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Dr James Coyne tackles the PACE follow-up paper

Discussion in 'General ME/CFS News' started by Sidereal, Oct 29, 2015.

  1. Sidereal

    Sidereal Senior Member

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    Uninterpretable: Fatal flaws in PACE Chronic Fatigue Syndrome follow-up study

    It's a long read. Here's the summary:

     
    Last edited: Oct 29, 2015
  2. Cheshire

    Cheshire Senior Member

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  3. Sidereal

    Sidereal Senior Member

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    This is the key point. It is highly unusual and runs contrary to the practice of conduct and reporting of RCTs to focus on the within-group changes when you have between-group comparisons. This is Clinical Trials 101. All groups will tend to report some improvements over time due to various factors like regression toward the mean, placebo effect etc. The key outcome in any RCT is not changes over time but differences between trial arms. And of course we know that this was a null finding in the follow-up paper which is why the press releases have grotesquely spun the story to focus on the within-group changes over time.
     
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  4. Sidereal

    Sidereal Senior Member

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    Exactly. The two other groups have caught up with the CBT and GET groups over time. There is no effect of CBT or GET at 2.5 years' follow-up. None. There is only a significant effect of time but not treatment arm.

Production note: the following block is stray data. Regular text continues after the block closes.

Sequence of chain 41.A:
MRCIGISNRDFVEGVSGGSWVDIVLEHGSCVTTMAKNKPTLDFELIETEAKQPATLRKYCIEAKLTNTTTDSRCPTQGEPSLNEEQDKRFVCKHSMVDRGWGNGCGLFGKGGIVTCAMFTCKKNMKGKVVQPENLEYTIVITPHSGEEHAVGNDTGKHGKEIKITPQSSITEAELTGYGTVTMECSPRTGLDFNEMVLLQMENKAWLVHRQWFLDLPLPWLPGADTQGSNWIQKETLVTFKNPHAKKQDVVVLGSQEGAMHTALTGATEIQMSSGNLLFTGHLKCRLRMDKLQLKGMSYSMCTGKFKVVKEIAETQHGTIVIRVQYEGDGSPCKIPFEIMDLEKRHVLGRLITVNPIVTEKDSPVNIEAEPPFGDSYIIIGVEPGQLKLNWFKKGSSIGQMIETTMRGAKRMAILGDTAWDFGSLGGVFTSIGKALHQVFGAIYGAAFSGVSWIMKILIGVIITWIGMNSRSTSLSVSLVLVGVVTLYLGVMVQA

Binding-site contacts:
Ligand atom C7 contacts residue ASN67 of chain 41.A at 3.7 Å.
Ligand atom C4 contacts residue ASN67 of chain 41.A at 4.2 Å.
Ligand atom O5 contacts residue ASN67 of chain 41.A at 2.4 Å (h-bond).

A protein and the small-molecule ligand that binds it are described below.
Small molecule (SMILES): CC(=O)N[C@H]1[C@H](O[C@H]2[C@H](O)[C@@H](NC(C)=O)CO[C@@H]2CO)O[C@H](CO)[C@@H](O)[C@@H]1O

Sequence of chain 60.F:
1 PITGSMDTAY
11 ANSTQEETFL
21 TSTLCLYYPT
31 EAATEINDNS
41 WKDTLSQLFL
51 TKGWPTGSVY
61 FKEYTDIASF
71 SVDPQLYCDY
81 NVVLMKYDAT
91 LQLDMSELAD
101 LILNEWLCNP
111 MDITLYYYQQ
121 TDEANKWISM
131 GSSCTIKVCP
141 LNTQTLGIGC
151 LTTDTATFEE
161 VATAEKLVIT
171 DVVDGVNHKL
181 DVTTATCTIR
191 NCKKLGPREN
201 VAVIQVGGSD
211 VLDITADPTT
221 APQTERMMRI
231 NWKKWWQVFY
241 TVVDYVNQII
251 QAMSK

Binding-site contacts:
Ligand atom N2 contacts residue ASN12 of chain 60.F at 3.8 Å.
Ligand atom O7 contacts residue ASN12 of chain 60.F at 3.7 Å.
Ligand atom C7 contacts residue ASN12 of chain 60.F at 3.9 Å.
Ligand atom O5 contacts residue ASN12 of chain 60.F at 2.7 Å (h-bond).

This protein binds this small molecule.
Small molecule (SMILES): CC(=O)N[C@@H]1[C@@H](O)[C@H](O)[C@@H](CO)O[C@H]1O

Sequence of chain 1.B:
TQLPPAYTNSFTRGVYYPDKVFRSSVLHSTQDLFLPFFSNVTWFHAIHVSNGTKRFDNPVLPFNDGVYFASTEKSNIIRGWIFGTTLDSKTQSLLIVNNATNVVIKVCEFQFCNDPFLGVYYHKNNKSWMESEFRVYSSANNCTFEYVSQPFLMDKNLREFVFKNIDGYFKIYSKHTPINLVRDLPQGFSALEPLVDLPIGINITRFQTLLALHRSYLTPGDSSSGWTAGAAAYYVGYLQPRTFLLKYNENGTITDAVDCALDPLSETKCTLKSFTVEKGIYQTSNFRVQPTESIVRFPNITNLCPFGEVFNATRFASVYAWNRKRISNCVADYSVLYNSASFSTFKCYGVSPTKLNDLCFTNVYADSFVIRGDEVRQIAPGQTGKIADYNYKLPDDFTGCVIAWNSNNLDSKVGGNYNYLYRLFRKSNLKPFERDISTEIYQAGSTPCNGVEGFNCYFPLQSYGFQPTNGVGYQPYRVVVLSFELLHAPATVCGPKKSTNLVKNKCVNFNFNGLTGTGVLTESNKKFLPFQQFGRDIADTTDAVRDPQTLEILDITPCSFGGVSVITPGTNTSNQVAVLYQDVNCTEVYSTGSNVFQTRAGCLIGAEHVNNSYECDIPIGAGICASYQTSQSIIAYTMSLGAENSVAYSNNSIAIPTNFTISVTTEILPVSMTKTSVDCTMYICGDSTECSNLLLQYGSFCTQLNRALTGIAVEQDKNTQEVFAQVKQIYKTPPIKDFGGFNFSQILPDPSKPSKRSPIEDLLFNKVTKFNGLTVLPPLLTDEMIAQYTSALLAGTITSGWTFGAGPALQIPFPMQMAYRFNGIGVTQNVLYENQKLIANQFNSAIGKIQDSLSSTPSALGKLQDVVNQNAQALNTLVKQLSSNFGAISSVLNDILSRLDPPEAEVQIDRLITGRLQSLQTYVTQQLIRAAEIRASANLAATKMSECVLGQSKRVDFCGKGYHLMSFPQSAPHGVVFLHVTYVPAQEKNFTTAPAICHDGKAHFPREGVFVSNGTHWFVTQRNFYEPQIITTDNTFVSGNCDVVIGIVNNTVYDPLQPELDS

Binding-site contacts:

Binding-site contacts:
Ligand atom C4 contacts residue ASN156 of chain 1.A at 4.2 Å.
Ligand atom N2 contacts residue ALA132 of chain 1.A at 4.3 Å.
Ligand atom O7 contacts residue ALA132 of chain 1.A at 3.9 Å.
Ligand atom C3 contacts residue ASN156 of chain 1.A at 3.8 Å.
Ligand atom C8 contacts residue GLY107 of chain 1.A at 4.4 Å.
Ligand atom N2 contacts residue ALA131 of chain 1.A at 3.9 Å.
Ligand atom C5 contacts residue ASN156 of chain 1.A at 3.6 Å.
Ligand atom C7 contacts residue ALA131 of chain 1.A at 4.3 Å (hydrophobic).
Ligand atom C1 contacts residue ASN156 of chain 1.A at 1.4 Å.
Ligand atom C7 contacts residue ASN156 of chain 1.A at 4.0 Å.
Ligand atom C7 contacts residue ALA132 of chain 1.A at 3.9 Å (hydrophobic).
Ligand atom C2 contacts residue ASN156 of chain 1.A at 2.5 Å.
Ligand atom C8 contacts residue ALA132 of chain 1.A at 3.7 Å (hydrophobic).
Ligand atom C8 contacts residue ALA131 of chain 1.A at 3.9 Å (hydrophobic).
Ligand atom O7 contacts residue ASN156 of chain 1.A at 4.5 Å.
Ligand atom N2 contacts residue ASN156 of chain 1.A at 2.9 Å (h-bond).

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  5. Sidereal

    Sidereal Senior Member

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    :thumbsup:
     
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  6. dancer

    dancer Senior Member

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    He says at the end of the article that he'll write more on some of the other problems with PACE if folks are interested, so let's be sure to affirm our interest. :)
     
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  7. Sasha

    Sasha Fine, thank you

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    BTW, we must go to his blog and thank him and give htm the traffic. He says, "[To be continued later if there is interest in my doing so. If there is, I will discuss the disappearance of objective measures of functioning from the PACE study and you will find out why you should find some 3-D glasses if you are going to search for reports of these outcomes.]

    http://blogs.plos.org/mindthebrain/...ace-chronic-fatigue-syndrome-follow-up-study/
     
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  8. Sidereal

    Sidereal Senior Member

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  9. adreno

    adreno PR activist

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    Coyne completely demolishes the study.
     
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  10. Sidereal

    Sidereal Senior Member

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  11. Sidereal

    Sidereal Senior Member

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    leela, Effi, Bob and 3 others like this.
  12. Cheshire